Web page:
African French

African French is the generic name of the varieties of French spoken by an estimated 115 million (2007) people in Africa spread across 31 francophone countries. This includes those who speak French as a first or second language in these 31 francophone African countries (dark blue on the map), but it does not include French speakers living in non-francophone African countries. Africa is thus the continent with the most French speakers in the world. French arrived in Africa as a colonial language. These African French speakers are now an important part of the Francophonie.

French is mostly a second language in Africa, but in some areas it has become a first language, such as in the region of Abidjan, Côte d'Ivoire, Libreville, Gabon and on the Island of Réunion. In some countries it is a first language among some classes of the population, such as in Tunisia and Morocco where French is a first language among the upper classes (many people in the upper classes are simultaneous bilinguals in Arabic/French), but only a second language among the general population. It was handed down by their ancestors, who spoke African French.

In each of the francophone African countries French is spoken with local specificities in terms of pronunciation and vocabulary.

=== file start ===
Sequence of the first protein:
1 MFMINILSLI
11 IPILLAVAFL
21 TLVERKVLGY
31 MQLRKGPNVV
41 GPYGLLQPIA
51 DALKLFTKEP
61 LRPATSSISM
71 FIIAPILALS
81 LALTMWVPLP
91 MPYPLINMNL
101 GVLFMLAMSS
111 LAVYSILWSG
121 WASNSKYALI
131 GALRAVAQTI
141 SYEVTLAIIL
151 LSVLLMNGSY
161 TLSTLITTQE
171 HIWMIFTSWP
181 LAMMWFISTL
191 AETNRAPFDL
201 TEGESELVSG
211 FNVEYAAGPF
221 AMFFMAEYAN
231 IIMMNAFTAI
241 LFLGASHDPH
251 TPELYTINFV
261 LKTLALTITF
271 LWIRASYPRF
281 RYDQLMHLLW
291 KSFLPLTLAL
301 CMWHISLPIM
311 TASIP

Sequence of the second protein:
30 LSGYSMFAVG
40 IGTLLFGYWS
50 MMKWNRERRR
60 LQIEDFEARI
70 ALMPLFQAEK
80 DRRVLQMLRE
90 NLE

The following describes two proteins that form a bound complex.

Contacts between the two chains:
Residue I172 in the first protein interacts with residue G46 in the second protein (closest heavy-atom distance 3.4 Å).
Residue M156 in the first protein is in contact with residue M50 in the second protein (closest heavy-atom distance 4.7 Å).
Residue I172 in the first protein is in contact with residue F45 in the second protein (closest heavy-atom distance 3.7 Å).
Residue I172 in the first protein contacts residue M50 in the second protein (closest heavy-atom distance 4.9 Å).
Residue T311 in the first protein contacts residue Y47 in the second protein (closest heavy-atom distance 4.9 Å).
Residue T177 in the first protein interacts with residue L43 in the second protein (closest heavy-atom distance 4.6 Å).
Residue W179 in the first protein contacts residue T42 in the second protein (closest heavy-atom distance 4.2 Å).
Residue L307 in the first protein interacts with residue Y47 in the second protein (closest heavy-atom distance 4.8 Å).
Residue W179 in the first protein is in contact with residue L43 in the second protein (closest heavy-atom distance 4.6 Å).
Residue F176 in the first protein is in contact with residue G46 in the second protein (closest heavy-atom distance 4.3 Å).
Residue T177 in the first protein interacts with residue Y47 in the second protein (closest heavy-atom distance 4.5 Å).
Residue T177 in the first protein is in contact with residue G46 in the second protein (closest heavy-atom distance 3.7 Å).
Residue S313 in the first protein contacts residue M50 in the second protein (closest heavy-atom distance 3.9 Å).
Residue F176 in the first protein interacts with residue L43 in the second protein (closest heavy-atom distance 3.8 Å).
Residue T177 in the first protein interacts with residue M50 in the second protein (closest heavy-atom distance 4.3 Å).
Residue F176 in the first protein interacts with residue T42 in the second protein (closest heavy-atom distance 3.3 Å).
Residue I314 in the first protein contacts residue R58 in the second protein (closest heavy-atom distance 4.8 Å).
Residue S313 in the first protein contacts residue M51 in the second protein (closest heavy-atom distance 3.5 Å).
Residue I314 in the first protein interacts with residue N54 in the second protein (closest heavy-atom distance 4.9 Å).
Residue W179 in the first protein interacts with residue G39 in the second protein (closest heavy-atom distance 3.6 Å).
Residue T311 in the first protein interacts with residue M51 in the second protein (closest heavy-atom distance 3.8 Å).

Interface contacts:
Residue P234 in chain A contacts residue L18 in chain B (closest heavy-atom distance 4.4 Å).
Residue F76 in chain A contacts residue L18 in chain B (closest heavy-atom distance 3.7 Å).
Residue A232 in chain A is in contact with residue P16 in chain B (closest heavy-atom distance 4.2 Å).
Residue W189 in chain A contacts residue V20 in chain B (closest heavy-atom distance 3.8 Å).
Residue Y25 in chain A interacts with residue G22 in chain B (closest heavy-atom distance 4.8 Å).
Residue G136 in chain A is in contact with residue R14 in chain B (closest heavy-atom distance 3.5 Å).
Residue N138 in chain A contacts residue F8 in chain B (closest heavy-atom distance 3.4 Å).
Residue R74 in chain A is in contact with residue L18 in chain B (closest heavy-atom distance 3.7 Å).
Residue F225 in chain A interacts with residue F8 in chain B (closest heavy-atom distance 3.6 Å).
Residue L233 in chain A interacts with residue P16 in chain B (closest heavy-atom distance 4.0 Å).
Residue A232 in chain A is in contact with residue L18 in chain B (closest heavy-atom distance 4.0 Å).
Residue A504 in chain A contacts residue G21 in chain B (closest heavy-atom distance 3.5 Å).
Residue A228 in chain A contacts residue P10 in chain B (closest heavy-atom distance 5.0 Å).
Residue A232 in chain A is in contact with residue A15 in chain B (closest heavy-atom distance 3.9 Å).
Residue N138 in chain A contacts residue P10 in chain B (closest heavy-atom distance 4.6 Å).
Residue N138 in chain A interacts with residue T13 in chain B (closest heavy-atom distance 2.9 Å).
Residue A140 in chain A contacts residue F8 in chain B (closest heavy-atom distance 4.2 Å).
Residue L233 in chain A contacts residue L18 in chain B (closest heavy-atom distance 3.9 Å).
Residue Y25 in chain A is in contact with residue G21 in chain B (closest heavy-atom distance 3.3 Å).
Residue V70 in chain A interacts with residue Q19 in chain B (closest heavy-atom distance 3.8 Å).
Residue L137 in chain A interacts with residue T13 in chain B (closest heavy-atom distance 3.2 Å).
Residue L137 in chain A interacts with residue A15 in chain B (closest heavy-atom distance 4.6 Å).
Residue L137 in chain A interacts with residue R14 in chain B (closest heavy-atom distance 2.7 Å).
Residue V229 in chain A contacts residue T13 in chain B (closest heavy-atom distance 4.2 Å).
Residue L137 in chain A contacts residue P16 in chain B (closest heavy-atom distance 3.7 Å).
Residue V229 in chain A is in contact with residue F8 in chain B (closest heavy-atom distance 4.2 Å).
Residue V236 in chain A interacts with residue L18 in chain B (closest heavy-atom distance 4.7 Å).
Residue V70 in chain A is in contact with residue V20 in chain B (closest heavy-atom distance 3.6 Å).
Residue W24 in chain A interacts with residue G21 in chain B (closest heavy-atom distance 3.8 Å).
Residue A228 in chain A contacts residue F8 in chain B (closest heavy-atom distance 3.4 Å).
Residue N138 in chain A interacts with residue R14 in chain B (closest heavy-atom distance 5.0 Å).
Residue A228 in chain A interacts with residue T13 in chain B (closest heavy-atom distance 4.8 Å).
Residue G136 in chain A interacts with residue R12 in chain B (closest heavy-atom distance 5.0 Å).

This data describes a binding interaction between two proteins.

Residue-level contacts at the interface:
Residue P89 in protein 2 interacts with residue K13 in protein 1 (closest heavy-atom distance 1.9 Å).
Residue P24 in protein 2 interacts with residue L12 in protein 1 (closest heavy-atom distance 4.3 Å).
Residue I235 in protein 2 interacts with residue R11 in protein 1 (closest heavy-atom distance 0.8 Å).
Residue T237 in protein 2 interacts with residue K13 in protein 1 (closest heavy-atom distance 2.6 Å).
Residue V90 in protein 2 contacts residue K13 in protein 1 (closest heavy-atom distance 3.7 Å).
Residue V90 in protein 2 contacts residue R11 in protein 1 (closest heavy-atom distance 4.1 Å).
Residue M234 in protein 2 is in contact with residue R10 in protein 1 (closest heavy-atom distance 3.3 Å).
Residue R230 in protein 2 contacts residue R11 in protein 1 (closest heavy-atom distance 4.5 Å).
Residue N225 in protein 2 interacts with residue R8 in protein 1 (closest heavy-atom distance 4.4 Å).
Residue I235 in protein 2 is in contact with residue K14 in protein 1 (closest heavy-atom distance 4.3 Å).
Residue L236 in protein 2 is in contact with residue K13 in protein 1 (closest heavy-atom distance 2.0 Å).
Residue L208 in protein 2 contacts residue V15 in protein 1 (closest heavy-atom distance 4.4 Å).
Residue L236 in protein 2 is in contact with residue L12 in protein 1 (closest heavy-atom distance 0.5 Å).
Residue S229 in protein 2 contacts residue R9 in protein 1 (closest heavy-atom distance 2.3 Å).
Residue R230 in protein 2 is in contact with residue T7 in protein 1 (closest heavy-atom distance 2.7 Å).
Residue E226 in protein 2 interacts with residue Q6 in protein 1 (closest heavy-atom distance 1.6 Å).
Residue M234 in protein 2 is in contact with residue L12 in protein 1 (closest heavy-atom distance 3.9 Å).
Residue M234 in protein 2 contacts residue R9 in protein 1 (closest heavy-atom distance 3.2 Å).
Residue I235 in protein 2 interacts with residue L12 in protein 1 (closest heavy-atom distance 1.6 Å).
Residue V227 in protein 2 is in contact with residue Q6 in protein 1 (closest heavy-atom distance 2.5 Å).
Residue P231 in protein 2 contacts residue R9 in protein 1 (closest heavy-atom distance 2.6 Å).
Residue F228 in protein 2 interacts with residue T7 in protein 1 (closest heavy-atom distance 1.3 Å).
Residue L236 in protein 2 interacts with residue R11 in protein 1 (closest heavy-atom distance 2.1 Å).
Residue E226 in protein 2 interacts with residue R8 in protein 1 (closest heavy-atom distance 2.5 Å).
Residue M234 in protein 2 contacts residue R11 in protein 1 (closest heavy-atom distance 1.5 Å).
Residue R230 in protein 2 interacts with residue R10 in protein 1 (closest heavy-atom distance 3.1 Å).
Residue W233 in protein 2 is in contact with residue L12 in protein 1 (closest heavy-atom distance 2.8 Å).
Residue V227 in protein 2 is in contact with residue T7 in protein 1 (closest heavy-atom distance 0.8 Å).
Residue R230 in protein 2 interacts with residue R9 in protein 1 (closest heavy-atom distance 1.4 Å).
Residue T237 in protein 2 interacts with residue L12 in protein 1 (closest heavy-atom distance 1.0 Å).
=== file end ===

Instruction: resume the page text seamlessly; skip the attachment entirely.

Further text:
Read more about African French:  Varieties, Pronunciation, Vocabulary, African Member States of La Francophonie

Famous quotes containing the words african and/or french:

    The fact that white people readily and proudly call themselves “white,” glorify all that is white, and whitewash all that is glorified, becomes unnatural and bigoted in its intent only when these same whites deny persons of African heritage who are Black the natural and inalienable right to readily—proudly—call themselves “black,” glorify all that is black, and blackwash all that is glorified.
    Abbey Lincoln (b. 1930)

    I will soon be going out to shape all the singing tomorrows.
    Gabriel Péri, French Communist leader. Letter, July 1942, written shortly before his execution by the Germans. Quoted in New York Times (April 11, 1943)